First Impressions: Brands’s Grant

I’ve been looking through this book for a day, and here’s what I can tell you concerning my initial impressions:

First, it is a very readable biography of Grant. It certainly replaces Perret.  Smith has more detail, but Brands writes well, and uses a great deal of readily-available material (most of you could readily access most of the sources he uses). So, if you wanted someone to read a one volume biography of Grant, this would not be a bad choice, and I think most readers will like it.

The book reminds me how documentary editions have shaped historical research. Brands is heavily dependent on The Papers of Ulysses S. Grant.  That might seem obvious (any Grant biography would find them invaluable), but I don’t see much work in other manuscript collections. Reader might enjoy examining the notes to see the basis of the research.

I saw two places where Brands slipped badly, and each is important in a different way as to what they tell us about the work.

Brands relies fairly heavily on Charles Dana’s story of Grant’s supposed Yazoo bender in June 1863.  Nothing wrong with that. However, he then dates John A. Rawlins’s letter to Grant as having been written after Grant’s return, when the letter was written before Grant departed on his journey. Thus Brands treats a letter written before Grant departed as having been written in response to events after Grant departed. Others have already highlighted this issue of chronology, but Brands seems unaware of such discussions.

Puzzling in a different way is Brands’s criticism of Grant’s decision in May 1875 to announce that he would not stand for a third term. Brands sees this as a mistake, as a surrender of leverage and a reassurance to Democrats. He’s blissfully ignorant of how cries of a third term for Grant (and hints of a dictatorship to follow) were Democratic stock-in-trade in 1874, when the Republicans suffered serious losses in the midterm elections. Other Republicans were worried that any more talk of a third term would damage party fortunes in 1875. Other historians (especially Mark Summers) have covered this in detail, but, as Brands rarely delves into the literature of the Grant administration and American political history, he has no grasp of context.

In short, as an introduction to Grant, Brands’s volume might serve as a longer alternative to the work of Josiah Bunting. However, I don’t think I’d use the word definitive just yet. If I can note such mistakes from a few hours of poking around, I wonder what I might find by a read from beginning to end.  Yes, it’s well written … but part of that may be due to Brands’s decision to quote extensively Grant’s own words.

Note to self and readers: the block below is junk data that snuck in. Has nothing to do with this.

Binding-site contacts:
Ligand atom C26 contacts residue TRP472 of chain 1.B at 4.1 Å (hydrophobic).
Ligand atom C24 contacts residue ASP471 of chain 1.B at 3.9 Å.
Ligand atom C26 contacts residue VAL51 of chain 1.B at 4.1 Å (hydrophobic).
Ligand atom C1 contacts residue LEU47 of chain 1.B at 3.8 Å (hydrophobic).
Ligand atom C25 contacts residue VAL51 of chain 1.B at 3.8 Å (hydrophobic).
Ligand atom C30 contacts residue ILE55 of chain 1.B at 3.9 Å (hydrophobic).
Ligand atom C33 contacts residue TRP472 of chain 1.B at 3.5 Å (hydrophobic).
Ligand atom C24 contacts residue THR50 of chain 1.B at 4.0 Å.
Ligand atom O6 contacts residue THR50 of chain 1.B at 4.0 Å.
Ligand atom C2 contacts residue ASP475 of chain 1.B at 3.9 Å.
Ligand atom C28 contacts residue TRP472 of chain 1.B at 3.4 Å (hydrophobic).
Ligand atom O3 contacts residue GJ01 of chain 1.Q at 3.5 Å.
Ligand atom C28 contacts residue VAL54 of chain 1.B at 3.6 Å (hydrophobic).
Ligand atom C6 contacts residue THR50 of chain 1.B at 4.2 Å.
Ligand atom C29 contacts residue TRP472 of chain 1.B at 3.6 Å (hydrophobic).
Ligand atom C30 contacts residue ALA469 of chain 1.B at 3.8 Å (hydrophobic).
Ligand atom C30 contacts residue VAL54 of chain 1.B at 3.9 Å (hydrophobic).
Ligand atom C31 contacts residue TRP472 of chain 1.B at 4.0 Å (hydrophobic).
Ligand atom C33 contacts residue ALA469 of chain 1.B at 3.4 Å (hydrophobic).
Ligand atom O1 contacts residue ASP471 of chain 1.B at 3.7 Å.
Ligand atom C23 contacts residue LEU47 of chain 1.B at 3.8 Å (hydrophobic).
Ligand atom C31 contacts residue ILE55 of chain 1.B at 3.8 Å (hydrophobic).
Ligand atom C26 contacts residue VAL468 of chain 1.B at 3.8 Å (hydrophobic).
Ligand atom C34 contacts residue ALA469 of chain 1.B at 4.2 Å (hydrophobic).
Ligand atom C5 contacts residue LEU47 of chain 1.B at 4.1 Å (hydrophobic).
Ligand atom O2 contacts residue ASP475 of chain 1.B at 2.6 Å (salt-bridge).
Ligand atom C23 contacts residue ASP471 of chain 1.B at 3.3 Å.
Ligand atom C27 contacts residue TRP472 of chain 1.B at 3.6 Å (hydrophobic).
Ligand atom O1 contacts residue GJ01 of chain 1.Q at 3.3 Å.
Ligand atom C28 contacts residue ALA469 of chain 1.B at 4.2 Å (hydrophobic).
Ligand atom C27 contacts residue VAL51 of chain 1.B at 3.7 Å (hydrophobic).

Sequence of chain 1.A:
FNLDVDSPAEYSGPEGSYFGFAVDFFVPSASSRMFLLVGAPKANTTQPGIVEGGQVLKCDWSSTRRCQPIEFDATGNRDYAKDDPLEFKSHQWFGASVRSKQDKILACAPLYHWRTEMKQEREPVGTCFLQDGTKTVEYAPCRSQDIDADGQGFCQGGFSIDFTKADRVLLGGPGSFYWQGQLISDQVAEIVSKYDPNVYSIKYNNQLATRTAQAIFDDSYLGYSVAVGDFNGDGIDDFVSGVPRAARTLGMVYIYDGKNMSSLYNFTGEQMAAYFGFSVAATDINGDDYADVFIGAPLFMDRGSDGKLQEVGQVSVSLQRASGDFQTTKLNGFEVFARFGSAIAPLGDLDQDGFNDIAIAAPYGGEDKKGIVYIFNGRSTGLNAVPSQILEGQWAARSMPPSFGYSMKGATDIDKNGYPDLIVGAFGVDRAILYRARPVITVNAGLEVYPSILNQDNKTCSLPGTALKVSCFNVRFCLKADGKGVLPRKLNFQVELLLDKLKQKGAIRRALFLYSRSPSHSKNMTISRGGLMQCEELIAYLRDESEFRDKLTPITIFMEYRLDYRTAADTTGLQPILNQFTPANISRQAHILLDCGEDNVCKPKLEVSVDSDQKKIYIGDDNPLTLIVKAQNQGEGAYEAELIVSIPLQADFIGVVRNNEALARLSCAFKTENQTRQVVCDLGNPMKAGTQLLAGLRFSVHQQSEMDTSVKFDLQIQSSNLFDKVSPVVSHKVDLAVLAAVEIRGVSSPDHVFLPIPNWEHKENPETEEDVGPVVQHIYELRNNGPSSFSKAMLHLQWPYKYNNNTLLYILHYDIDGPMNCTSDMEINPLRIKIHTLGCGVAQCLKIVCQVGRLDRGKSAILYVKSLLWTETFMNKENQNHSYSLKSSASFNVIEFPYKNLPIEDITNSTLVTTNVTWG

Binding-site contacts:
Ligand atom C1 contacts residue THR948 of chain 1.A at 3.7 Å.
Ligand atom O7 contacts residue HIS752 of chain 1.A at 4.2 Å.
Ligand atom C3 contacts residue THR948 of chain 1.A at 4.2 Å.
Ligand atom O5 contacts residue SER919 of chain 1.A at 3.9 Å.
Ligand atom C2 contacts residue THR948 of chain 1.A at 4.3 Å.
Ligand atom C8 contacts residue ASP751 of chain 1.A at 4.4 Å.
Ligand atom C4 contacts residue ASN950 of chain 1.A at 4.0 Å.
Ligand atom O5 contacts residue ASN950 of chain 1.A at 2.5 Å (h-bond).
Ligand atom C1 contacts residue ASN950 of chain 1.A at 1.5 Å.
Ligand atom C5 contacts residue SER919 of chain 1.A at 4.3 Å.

14 thoughts on “First Impressions: Brands’s Grant

  1. jfepperson October 6, 2012 / 7:47 am

    I am astonished that he would make that error about the Yazoo bender. My gosh, it means he didn’t even read Catton! (Or your intro to the Cadwallader memoirs.)

  2. John Foskett October 6, 2012 / 8:36 am

    The following statement from your blog entry touches on one attribute of Grant’s which I’ve always found remarkable:

    “Yes, it’s well written … but part of that may be due to Brands’s decision to quote extensively Grant’s own words.”

    The popular image of Grant doesn’t focus much on what a terrific writer he was – and focuses even less on his artistic skills. I’m hard pressed to think of another significant military figure throughout history who, without any formal training in these areas, was so accomplished.

    • Keith Muchowski October 6, 2012 / 9:43 am

      Though his numerous memoirs were written by committee and are not very revealing, Eisenhower was an accomplished writer. In part his autobiographies are so bland because he wrote many of them while his and others’ careers were still in progress and he didn’t want to rock the boat. In the 1920’s he was a member of the American Battle Monuments Commission and traveled extensively in Europe visiting the still fresh trenches of WW1. He wrote the monograph “A Guide to the American Battlefields in Europe.” Though it is now somewhat dated, it is still a standard work in its genre. (You can’t help but wonder how his time at Gettysburg ten years earlier as a young officer influenced his work in France.) He also quietly assisted John Pershing’s on his memoirs, and advised Pershing to avoid the diary format and go with a narrative structure.

      • John Foskett October 7, 2012 / 8:55 am

        I’ll still take Grant, even if it’s a bit of a horse race. When you toss in artistic skills, Grant laps Ike. He was an accomplished artist.

        • Keith Muchowski October 7, 2012 / 2:59 pm

          I agree, and wasn’t saying or implying that either was “better.” It should be noted that Eisenhower was something of a painter. It is interesting that many professional military men are more well-rounded than the general public presumes. In the 19th, 20th, and 21st first century the West Point curriculum was extremely demanding. Eisenhower was well versed in military, political, and social philosophy through what he learned at the Academy, the staff colleges and command schools, and from his mentor Fox Connor. Neither he nor Grant were the empty suits their detractors, and large segments of the public, believed them to be.